When I left Vietnam and returned to the World (USA), ranks were unfrozen, and I was promoted to Corporal. Being back in the United States for me could only be described as weird. I had no place to go to call home due to the fact my family had moved back to the Midwest, my home was California. After coming back, I went back to the Midwest to visit my family. After a brief visit, I knew I had to go back to live in California.
The Marine Corps was offering a promotion for re-enlistment. I told my re-enlistment NCO my
story about not being promoted when I should have been and if they would promote me to
Sergeant and on re-enlistment promote me to Staff Sergeant, I would enlist for another four years. When they declined, I decided not to make the military my career and to get out and go to college. To this day, the fact I wasn’t promoted to Corporal when I should have been still leaves a bad taste in my mouth.
I was released from the Marine Corps on September 14, 1970, and started college and work as an orderly at Peninsula Hospital in Surgery on September 15, 1970. I received my first Associate Degree in Liberal Arts from the College of San Mateo. I had no idea what I wanted to do but knew I needed an education to go forward. My soon to be mother-in-law asked me if I wanted to be a firefighter. Why? “Because they made a $1,064.00 month!” I took the test, 500 applicants for no openings, I came out in the top 10 and was hired on April 1, 1972. I went back to the College of San Mateo and got my Associate’s Degree in Fire Science, the highest degree you could get at the time, in Fire Science. 1972 was a great year, I was hired be the San Mateo Fire Department, bought a home in San Mateo with a Cal-Vet loan and married my wife of today (47+ years).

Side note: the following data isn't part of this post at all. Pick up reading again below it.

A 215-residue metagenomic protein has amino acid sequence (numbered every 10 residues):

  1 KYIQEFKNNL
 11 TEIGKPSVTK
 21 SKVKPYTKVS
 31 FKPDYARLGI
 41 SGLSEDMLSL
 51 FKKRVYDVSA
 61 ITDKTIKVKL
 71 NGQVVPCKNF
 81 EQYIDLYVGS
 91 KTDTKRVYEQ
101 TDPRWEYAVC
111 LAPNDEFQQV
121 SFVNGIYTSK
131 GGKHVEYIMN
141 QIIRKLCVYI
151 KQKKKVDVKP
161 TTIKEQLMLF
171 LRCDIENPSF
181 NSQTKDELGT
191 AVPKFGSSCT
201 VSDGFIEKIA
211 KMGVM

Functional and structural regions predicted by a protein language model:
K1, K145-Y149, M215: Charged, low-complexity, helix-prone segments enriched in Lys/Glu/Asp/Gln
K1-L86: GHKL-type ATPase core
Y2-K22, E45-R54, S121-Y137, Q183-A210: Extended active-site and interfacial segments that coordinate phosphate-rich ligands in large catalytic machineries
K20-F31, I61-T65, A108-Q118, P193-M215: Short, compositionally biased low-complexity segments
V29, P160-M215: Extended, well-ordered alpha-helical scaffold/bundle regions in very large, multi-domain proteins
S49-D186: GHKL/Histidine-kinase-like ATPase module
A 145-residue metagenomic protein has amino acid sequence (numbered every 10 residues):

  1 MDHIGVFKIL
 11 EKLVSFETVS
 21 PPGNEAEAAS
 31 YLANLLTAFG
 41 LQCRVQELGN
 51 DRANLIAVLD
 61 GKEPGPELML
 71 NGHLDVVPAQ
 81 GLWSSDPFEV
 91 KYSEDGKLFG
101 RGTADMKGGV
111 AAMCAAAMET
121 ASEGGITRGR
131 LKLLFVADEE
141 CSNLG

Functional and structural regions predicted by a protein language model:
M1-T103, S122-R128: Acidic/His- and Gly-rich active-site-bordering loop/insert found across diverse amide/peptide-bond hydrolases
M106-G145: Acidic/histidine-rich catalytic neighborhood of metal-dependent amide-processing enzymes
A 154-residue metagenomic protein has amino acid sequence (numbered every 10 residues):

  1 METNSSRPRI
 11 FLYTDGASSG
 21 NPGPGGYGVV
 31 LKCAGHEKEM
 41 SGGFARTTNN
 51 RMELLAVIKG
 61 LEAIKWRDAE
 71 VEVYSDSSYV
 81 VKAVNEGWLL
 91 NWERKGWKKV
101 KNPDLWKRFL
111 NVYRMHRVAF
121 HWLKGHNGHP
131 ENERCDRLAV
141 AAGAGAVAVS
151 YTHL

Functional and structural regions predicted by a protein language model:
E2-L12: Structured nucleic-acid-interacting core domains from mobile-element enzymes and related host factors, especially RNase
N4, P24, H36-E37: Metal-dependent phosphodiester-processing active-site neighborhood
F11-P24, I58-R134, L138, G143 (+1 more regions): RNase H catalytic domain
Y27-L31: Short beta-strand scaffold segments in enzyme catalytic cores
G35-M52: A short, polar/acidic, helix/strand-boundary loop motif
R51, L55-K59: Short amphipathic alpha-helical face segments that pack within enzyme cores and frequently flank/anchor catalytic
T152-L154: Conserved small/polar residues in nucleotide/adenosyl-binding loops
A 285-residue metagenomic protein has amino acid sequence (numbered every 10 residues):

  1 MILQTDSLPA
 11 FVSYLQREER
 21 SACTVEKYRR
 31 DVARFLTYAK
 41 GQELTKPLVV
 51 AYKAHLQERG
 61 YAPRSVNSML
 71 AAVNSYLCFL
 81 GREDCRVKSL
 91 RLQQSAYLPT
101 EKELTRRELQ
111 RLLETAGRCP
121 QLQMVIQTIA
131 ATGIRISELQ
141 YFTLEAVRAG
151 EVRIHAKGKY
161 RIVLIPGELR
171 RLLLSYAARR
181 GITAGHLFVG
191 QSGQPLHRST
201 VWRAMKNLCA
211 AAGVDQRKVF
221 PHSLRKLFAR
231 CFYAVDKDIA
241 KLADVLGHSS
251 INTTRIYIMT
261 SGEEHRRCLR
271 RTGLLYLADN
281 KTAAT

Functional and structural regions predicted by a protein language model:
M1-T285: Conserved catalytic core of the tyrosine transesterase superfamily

It took me 40 years to find out that I could go to the V.A. for healthcare. I found this out when a man in front of me in line at Home Depot in 2010 flashed his veteran’s card for a discount. When I asked where he got that card, he said from the V.A. When I got home, I went to the VA and the man at the counter informed me that there was a 2-year wait. I replied, “I’ve been waiting 40 years, you think two more years is going to bother me?” The man asked if I was a Vietnam Vet, I said yes, he then immediately took me inside and said, “There is no wait for Vietnam veterans” and processed my application.
Being in college, you never talked about being in the service, way too confrontational. The 8
years I was a Firefighter we never talked about being in Vietnam or the military, even with the
people we worked with 24 hours a day with. One episode I remember, I was speaking to a
chapter of the Daughters of the American Revolution and afterward, I was introduced to a man in that I had seen in the background, he was walking back and forth but not really participating in the conversation. After my presentation, I was introduced to him as a Dr. the husband of the wife that had invited me to speak. I extended my hand and said it was a pleasure to meet him, he told me, “My protesting brought you guys back from the war, it’s because of me you’re alive today ”, I did not respond and walked away, I knew this was a no-win situation. I avoid the politics of Vietnam, I fought to protect my country, I believed it was my duty, nothing more, nothing less. I know what and why I offered my services and am proud to have served.
My wish now is that all veterans were aware of the benefits they deserve. The moto is, ‘If you
served, you earned’. Veterans from my era were not informed of their benefits and/or exposure to toxins (Agent Orange) that might adversely affect their lives. I want to help make sure they know and receive their benefits and care should they need them.
Thank goodness, today, veterans exiting the military are informed concerning benefits and all the assistance they can receive and are due for their service to our Country. Veterans Organizations such as the American Legion, VFW, VVA, AMVETS, DAV, and Purple Heart Recipients are fighting for legislation to protect our veterans, All Veterans need to join one of these groups to make sure we provide the benefits for our current and future veterans, without our continued support and overview, they will all go away.